An Old English Alphabet (part 1)

London, British Library Harley MS 208, fol. 87v

Sometimes, in Anglo-Saxon manuscripts, we come across grammatical treatises and lists of Latin words, to act as learning aids for those new to the vocabulary and grammar of the main language of the church.  Unfortunately for us, nobody at the time created word lists in Old English: there was no real need, and dictionaries as we know them are a much later invention.  So I’ve decided to create my own Old English word list, made up of words that show us something about the language of the Anglo-Saxons: their mindset, the things they needed words for, how the language worked, and how it can still be seen in our own English today.

A is for Atomos

It might seem odd to begin an alphabet of Anglo-Saxon words with something so un-Anglo-Saxon.  But, of course, like any language, Old English borrowed from other languages sometimes, and, just as a lot of the scientific vocabulary in modern English comes from Latin or Greek, borrowings from the classical languages can be found in Old English too.  Byrhtferth’s Enchiridion is a compendium of scientific knowledge in the vernacular tongue, written for priests.  In the chapter about time, he informs his audience that there are 541,440 ‘atoms’ in a day, loftily addressing them thus:

Ic wene, la uplendisca preost, þæt þu nyte hwæt beo a‹tom›os, ac ic wylle þe þises wordes gescead gecyðan.

O rustic priest, I suppose you do not know what an atom is, but I will inform you about this word.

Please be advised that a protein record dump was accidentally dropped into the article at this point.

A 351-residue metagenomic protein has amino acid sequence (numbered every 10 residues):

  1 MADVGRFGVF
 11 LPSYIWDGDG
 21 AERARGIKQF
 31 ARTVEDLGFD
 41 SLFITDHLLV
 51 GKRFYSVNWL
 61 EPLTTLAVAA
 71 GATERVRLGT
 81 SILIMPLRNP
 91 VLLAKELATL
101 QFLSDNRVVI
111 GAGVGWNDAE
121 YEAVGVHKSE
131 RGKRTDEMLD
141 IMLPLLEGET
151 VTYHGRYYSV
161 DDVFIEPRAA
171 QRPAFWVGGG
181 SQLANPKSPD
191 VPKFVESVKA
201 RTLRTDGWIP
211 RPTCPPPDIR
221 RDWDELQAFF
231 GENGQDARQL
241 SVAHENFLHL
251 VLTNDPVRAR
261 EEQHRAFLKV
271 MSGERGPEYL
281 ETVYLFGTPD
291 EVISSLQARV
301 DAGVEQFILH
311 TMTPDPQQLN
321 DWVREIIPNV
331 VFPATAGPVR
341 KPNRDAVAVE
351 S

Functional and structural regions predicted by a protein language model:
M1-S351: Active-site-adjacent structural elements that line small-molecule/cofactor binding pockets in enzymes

Baker and Lapidge, eds. and trans., Byrhtferth’s Enchiridion, pp. 110-1

An atomos is the smallest possible unit into which time can be divided, the blink of an eye, as Byrhtferth puts it.  Incidentally, some modern scientists have argued that time does, in fact, have indivisible units.

Æ is for Ælf

In Anglo-Saxon medical literature, we occasionally come across cures for ailments apparently caused by ælfe, elves. For example:

London, British Library Royal MS 12 D. xvii, fol. 123r

Make a salve against elfkind and night-walkers and the people with whom the devil has sex …

What exactly these ælfe were supposed to be is not always clear at first glance, but Alaric Hall has written a fascinating book on the subject.  And speaking of words whose meanings are unclear …

B is for Blac

Look up blac in the Bosworth-Toller Dictionary of Old English, and you will find some surprising uses of the word: it describes fire, lightning, even light!  And to prove that this is correct, we can look at glosses of Latin texts, such as this hymn, ‘Ecce surgit aurea lux’ (‘Here rises the golden light’):

London, British Library Cotton MS Vespasian D. xii, fol. 22v

Here, the word ‘pallens’ (fading, becoming pale) is translated as ‘blaciende’.  But now let’s take a look at Beowulf for a second and see how the monstrous Grendel is introduced as he slinks towards the warriors’ hall:

                     Com on wanre niht

scriðan sceadugenga …

Beowulf, ll. 703b-704a,

There came creeping, in the dark night, a walker in shadows …

It’s night-time, and Grendel is explicitly described as one who travels in the shadows, but the word the poet uses to describe the night is wan, which in modern English suggests paleness rather than darkness.  So black is white and white is black.  But if that wasn’t confusing enough, the word blac is sometimes used to mean black in its modern sense.  Back in Byrhtferth’s Enchiridion, in a description of the bodily humours, ‘colera nigra’ or melancholy is glossed as ‘blac gealla’, indisputably meaning ‘black gall’.  Maybe the words didn’t differentiate so much between white and black as we’d understand them as between dullness and shininess.  Either way, it’s clearly not a black and white issue.